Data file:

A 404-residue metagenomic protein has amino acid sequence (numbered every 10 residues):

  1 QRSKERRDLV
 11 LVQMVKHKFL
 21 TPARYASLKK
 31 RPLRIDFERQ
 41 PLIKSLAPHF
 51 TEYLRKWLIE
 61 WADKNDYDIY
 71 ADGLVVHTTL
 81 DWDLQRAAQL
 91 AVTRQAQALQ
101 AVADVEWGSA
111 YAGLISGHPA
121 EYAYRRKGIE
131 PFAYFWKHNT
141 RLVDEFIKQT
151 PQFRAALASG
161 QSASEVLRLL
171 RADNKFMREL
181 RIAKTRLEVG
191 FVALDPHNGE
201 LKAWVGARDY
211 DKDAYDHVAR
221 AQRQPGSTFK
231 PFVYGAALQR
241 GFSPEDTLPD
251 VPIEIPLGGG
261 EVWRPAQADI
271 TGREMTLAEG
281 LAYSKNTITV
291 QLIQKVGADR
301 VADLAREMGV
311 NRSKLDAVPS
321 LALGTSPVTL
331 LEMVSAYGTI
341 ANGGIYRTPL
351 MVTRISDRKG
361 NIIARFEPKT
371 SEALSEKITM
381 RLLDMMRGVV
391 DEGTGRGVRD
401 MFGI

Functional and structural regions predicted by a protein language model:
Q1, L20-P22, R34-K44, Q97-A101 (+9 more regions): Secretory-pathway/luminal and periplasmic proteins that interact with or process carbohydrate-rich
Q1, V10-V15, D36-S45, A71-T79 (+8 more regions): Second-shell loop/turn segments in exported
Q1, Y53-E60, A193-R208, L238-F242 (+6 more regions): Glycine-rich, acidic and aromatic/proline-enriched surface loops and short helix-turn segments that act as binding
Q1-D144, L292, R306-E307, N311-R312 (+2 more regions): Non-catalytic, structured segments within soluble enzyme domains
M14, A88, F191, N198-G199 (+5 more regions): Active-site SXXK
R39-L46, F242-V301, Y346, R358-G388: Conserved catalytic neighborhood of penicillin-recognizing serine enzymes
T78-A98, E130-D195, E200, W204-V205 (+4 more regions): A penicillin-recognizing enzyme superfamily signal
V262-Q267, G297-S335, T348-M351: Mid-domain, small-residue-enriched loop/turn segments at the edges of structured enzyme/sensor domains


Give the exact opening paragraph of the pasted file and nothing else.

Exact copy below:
A 404-residue metagenomic protein has amino acid sequence (numbered every 10 residues):